The road to recovery for Africa: The potential of DFIs to halt the spiraling unemployment rate

DFIs directly or indirectly support over 6 million African jobs in the private sector

New report published today by the ONE Campaign and the African Centre for Economic Transformation (ACET) reveals that the 10 largest global bilateral development finance institutions (DFIs) could substantially reduce Africa’s spiraling unemployment rate by 2025.

The report titled Shifting and Accelerating DFI investments for more decent jobs in Africa estimates that  nearly 6 million African jobs have been supported by DFIs to date, which if sustained may make a significant difference in the continent’s unemployment crisis. As Africa struggles to recover from the economic aftershocks of the covid-19 pandemic, which wiped out 20 million formal and informal jobs, and now with the huge impact of the on-going conflict in Ukraine, more must be done to prioritize the creation of new jobs.

Investing in transformative industries such as food systems, digitalization, manufacturing, and green jobs could be a win for everyone following the commitment by the largest DFIs at last year’s G7 Summit to invest an unprecedented $80 billion in Africa over five years. These are the areas where billions of dollars’ worth of investment may yield huge returns for investors, but they are also the ones where Africa’s unemployed youth could benefit the most.

Edwin Ikhuoria, Executive Director for Africa at the ONE Campaign, said: “African economies could build back stronger from the impact of the pandemic and the war in Ukraine, but only if job creation is given the attention it deserves. Disillusioned youths are suffering the burden of the ongoing unemployment crisis. Solutions that have the greatest potential for impact should not be left unaddressed. For these global development finance institutions, the $80 billion investment commitment at last year’s G7 provides a real opportunity here. A win-win situation for everyone is possible, but only if investments are made right away. This may result in meaningful returns for DFIs and a considerable reduction in the continent’s unemployment crisis.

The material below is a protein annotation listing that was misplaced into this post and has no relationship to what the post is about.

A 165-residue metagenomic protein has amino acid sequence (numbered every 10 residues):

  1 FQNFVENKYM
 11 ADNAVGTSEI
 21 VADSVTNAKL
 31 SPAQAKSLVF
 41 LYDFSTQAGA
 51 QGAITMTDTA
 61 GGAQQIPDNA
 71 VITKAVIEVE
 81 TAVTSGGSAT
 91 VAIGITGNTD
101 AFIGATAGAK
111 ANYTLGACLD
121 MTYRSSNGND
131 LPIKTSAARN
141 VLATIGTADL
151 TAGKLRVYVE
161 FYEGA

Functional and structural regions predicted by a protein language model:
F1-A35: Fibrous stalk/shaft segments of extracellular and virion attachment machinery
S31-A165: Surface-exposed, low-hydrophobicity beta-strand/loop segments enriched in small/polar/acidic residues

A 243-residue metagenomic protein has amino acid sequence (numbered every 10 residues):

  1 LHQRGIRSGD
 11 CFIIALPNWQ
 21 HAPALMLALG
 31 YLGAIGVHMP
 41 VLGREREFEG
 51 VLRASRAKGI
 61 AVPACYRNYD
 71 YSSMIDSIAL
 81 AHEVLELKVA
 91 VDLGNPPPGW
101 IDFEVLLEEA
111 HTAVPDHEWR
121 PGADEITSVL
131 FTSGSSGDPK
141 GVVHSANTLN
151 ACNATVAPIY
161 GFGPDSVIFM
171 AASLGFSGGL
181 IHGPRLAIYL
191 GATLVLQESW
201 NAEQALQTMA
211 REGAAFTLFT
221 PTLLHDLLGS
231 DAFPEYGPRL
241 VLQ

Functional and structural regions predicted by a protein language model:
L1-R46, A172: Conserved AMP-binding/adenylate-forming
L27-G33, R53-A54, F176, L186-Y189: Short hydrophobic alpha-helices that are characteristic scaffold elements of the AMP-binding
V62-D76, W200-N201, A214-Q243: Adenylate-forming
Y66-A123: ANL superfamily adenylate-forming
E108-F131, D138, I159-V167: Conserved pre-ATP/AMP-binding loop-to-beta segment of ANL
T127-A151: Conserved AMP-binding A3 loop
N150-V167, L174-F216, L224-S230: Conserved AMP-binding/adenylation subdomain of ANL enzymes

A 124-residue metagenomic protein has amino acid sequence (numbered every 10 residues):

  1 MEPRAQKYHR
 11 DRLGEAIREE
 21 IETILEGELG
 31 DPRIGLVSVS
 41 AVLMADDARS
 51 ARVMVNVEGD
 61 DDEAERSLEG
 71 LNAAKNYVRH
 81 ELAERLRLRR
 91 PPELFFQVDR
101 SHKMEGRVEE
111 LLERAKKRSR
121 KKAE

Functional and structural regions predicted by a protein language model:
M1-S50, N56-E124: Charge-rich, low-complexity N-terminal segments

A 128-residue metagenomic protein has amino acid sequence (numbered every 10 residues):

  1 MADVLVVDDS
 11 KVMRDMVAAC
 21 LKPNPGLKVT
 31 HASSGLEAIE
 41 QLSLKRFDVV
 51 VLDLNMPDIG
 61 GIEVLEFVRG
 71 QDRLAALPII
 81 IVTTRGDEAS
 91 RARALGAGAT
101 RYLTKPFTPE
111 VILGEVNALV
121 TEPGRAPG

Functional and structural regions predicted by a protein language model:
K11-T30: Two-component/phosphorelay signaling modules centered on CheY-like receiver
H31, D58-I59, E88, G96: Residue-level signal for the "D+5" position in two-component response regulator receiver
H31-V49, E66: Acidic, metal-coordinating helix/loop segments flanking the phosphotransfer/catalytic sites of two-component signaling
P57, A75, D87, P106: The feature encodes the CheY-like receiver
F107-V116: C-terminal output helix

Dr. John Asafu-Adjaye, Senior Fellow at the African Center for Economic Transformation, said: “DFIs can be what is needed to build a stronger and more inclusive continent, but they need to take on greater risks. The post-pandemic world and the Fourth Industrial Revolution presents an exciting moment for DFIs as their role becomes more critical for the successful recovery and transformation of African economies. There is a huge potential for the Fourth Industrial Revolution to transform African economies by increasing the participation of youth, women and people with disabilities. The key is to ensure that they are equipped with the appropriate skills for future work and have access to technologies.”

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